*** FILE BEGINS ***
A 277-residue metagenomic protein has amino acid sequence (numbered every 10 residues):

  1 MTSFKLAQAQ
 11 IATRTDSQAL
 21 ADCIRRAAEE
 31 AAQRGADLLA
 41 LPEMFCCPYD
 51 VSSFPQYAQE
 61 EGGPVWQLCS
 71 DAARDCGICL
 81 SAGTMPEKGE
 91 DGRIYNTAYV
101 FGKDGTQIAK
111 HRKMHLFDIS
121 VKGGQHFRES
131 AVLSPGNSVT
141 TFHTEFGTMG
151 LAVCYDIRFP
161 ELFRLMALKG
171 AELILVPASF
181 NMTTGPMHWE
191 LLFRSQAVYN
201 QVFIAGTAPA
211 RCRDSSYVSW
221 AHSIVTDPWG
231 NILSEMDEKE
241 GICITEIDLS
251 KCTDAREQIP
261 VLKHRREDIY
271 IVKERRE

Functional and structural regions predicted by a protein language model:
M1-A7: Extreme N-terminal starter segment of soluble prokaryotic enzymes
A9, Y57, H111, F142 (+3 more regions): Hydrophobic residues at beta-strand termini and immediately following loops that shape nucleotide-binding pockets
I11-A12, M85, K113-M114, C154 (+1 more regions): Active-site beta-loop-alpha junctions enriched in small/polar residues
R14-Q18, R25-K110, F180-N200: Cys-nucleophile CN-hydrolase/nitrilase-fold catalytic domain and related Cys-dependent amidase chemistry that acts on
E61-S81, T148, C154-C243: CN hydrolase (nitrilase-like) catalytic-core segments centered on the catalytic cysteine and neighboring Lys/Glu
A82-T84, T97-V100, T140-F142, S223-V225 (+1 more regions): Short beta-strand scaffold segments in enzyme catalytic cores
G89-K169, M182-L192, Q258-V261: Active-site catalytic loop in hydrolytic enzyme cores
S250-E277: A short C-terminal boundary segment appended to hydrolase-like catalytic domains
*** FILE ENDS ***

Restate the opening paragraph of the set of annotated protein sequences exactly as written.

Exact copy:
A 277-residue metagenomic protein has amino acid sequence (numbered every 10 residues):